Not transgendered enough. Apparently.
Ah yes, Caitlyn Jenner.
Hero of transdom or betrayer of feminism? Lately, consensus sides with the latter.
Formerly Bruce, now Caitlyn Jenner has the self-professed feminist community up in arms. Named one of Glamour’s Women of the Year, Jenner’s remarks aren’t quite the homer he (she?) may have hoped.
According to Glamour’s Los Angeles LGBT Editor, Jenner was awarded Woman of the Year because, “ehe made the decision to transition publicly—so that in the future kids don’t have to wait until they’re 65 years old to discover who they are.”
At the time awards were announced, Glamour wrote:
A year ago Caitlyn Jenner did not have a name. The Olympic hero turned reality-star patriarch was still living a phantom existence, her changing appearance igniting a tabloid frenzy around the rumor she’d run from for most of her 66 years: that she was transgender. She was confined to her house in Malibu, California, where she’d been forced to build a wall to shield herself from paparazzi cameras. “There I was, in this beautiful beach house, all by my little lonesome, right back where I started, dealing with the same issues I had when I was 10 years old,” she remembers. Her breaking point came when photographers showed up outside her doctor’s office, spying on what she’d hoped could be a private medical procedure to reduce the size of her Adam’s apple. That night she couldn’t stop thinking about a gun she kept in her home. “Go in there, no more pain,” she recalls saying to herself. But in the light of morning, she had a revelation. “I thought, ‘OK, you transition, big deal! You are still alive. You have to make your life interesting.’ ”
So Caitlyn decided to live. She knew it wouldn’t be easy. She had two skeptical audiences to contend with: the millions of fans of multiple iterations of Bruce, both Olympic savior to a nation and beleaguered patriarch of the Kardashian-Jenner clan; and the transgender community she was suddenly meant to represent. “But I started thinking, Maybe this is why God put me on earth,” she says. “This issue has been swept under the rug for so long. I need to tell this story on the highest level you can possibly do it. Not just for me but for this entire community.”
What a difference a few weeks makes. Now, thanks to Jenner’s comments upon receiving Glamour’s prestigious award (apparently it’s a bit deal to Hollywood types), the feminist community is not so sure they want Jenner to be part of the club. Coincidentally, Jenner has also said she’ll still be voting Republican in 2016.
Rose McGowan, actress and former girlfriend of Marilyn Manson was particularly incensed with Jenner’s Glamour award acceptance speech. Like many, McGowan was upset over Jenner’s comments concerning the hardest part of womanhood — getting dressed. Amazingly though, Jenner never actually said that. But far be it from facts to get in the way of outrage.
As we’ve seen time and time again, all it takes is one misleading headline and for a new story to make its way into the annals of social discourse. Music Channel (I presume, because I haven’t watched it years) VH1 picked up McGowan’s Facebook post on Jenner’s speech and endorsed her wrath:
can take a joke. And I take it as much as I dish it, which admittedly happens far too often. But hearing Caitlyn Jenner say deciding what to wear is the “hardest part about being a woman” when accepting Glamour’s Woman of the Year Award yesterday didn’t make me laugh. And I wasn’t the only one who wasn’t amused by her attempt at a joke.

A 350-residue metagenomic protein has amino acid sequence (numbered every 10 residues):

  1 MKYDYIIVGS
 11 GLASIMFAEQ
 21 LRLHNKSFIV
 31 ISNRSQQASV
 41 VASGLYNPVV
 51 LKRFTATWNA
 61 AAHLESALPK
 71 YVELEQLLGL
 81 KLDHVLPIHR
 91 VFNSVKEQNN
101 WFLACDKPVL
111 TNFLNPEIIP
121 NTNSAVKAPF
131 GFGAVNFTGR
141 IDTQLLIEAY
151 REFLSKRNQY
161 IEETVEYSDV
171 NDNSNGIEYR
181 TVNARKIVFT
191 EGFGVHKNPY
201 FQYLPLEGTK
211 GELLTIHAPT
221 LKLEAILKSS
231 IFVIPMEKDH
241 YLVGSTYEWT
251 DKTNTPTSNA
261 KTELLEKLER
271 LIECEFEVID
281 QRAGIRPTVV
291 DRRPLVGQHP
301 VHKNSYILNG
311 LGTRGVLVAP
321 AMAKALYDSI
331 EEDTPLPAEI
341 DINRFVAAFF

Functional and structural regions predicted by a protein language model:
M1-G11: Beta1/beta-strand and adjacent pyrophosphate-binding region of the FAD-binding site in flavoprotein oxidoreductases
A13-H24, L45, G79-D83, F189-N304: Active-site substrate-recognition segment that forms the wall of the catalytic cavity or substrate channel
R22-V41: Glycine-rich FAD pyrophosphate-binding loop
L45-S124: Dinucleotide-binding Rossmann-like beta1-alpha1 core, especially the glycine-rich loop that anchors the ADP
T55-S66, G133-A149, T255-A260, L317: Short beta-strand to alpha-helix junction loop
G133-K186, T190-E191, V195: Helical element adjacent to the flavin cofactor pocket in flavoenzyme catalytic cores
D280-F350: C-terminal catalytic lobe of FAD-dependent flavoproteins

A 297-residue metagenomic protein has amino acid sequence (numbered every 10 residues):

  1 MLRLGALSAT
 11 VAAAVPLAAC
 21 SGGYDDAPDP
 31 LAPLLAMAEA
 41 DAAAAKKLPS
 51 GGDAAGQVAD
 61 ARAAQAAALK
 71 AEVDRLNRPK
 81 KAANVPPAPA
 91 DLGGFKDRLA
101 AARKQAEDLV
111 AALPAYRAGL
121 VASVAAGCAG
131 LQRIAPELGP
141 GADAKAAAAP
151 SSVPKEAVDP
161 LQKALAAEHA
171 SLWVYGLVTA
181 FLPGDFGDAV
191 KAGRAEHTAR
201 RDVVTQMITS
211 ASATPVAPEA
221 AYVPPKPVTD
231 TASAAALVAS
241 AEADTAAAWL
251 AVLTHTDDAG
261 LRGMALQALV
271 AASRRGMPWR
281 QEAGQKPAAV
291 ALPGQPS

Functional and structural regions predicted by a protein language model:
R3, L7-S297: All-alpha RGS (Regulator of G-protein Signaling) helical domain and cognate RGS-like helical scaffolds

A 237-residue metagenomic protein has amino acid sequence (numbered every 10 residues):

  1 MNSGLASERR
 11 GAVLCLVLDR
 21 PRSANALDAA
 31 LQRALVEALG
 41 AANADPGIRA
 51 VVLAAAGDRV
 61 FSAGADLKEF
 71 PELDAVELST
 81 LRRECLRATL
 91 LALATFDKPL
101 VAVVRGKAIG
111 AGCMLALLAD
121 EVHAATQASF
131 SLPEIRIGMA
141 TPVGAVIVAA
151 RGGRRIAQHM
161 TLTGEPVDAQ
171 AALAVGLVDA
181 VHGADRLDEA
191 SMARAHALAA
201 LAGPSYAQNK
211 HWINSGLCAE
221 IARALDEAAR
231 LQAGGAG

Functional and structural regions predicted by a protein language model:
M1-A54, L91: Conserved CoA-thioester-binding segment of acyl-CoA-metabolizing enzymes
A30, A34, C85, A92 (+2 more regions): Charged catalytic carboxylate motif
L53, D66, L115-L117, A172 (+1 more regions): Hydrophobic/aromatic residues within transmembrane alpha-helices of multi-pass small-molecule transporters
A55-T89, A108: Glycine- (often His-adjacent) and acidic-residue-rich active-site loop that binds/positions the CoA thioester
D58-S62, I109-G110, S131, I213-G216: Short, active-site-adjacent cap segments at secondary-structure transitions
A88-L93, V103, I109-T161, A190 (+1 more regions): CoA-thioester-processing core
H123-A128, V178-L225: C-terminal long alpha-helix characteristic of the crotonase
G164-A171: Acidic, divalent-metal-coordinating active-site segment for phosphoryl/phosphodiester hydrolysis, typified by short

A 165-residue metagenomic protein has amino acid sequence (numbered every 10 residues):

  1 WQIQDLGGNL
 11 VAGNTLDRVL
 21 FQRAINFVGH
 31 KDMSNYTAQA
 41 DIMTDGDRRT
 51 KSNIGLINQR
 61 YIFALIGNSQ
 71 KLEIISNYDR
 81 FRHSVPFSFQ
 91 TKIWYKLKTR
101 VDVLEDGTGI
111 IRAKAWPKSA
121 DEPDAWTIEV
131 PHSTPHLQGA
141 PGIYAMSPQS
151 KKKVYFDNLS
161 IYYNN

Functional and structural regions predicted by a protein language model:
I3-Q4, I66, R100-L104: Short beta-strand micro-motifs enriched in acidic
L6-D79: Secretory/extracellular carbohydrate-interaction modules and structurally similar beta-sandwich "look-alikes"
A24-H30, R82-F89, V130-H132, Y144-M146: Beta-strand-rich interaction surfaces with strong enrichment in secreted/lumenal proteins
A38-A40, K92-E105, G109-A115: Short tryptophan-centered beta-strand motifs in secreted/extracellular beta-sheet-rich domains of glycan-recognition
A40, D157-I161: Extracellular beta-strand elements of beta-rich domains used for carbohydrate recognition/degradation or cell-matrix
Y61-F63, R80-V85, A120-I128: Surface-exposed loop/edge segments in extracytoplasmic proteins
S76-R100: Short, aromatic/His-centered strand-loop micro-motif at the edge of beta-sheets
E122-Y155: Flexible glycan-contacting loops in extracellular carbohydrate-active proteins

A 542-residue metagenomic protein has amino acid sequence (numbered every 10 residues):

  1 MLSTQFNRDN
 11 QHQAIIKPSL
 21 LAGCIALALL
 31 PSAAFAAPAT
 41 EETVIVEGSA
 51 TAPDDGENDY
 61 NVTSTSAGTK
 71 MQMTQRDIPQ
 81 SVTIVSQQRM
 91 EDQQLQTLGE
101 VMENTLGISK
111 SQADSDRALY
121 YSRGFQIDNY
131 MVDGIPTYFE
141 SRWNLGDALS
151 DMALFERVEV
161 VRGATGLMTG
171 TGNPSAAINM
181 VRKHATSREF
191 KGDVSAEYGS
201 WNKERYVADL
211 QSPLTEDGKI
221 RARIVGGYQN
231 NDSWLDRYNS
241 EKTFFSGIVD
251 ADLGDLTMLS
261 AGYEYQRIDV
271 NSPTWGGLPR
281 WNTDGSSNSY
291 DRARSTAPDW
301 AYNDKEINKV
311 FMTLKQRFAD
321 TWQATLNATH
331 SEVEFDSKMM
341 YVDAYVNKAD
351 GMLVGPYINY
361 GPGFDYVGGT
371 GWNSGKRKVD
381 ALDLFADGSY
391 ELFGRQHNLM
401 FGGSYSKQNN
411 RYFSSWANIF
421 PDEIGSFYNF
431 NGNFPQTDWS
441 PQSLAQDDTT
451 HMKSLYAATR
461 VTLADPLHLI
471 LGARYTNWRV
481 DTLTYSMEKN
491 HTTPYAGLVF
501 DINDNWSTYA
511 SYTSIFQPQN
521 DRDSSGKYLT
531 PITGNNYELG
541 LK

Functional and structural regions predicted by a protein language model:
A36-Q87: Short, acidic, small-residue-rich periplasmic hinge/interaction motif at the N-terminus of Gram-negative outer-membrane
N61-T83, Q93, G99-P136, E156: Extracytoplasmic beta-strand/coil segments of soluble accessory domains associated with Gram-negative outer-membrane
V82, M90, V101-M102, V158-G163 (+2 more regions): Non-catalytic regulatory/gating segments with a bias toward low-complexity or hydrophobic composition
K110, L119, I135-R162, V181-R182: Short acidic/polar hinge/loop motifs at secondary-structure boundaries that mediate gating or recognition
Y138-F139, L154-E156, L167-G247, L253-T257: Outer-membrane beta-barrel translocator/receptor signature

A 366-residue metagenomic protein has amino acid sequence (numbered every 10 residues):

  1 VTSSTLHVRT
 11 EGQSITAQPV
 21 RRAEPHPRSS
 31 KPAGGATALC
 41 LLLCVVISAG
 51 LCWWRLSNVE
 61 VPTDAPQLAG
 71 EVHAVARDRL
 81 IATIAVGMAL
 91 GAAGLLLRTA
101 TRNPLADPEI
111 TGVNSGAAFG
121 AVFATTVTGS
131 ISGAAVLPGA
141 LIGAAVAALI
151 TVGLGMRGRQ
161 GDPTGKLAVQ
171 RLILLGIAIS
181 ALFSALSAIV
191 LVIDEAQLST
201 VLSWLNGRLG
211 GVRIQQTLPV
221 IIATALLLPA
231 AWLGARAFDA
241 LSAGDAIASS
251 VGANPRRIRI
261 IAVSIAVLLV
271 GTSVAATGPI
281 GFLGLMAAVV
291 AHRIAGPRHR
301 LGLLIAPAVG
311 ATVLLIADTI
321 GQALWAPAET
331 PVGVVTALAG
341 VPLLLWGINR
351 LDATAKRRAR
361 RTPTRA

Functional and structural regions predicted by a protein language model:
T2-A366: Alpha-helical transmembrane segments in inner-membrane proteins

Rose McGowan, appalled by Caitlyn’s acceptance speech, took to Facebook not only to serve an entire Starbucks’ worth of piping feminist truth tea, but to enlighten us all.
Her since-deleted post read:
“Caitlyn Jenner you do not understand what being a woman is about at all. You want to be a woman and stand with us- well learn us. We are more than deciding what to wear. We are more than the stereotypes foisted upon us by people like you. You’re a woman now? Well f—king learn that we have had a VERY different experience than your life of male privilege.
Woman of the year? No, not until you wake up and join the fight. Being a woman comes with a lot of baggage. The weight of unequal history. You’d do well to learn it. You’d do well to wake up. Woman of the year? Not by a long f—king shot.”
She also posted graphic photos with Caitlyn’s quotes on them, including a woman getting raped, one being followed, another who had just given birth and Nicole Brown Simpson (O.J. Simpson’s late wife) covered in bruises.
She later added:
“Let me amend this by saying I’m happy for what she’s doing visibility wise for the trans community, and I’m happy she’s living her truth, but comments like hers have consequences for other women. How we are perceived, what our values are, and leads to more stereotyping. If you know you are going to be speaking to media about being a woman, maybe come to understand our struggles.”
I hope this tea was a scorching wakeup call. I agree with Rose in that Caitlyn has been an immensely huge force in helping educate and shift our country’s view of transgender life. I respect her for trying to immerse herself in the trans community and previously speaking to serious issues it faces. But I can’t help feeling annoyed that a privileged, white person, who’s fairly new to living life publicly as a female and previously presented herself as a highly-publicized, praised and accomplished male, thinks it’s OK to make jokes like this at our expense. There are females, and transgender females, whose lives are at risk every day just for being who they are. And your biggest problem is picking out a designer outfit?
MALE PRIVILEGE. Because of course.
I can’t help but wonder what the response might have been had Jenner been sporting “Hillary 2016” attire. But I suppose we’ll never know.
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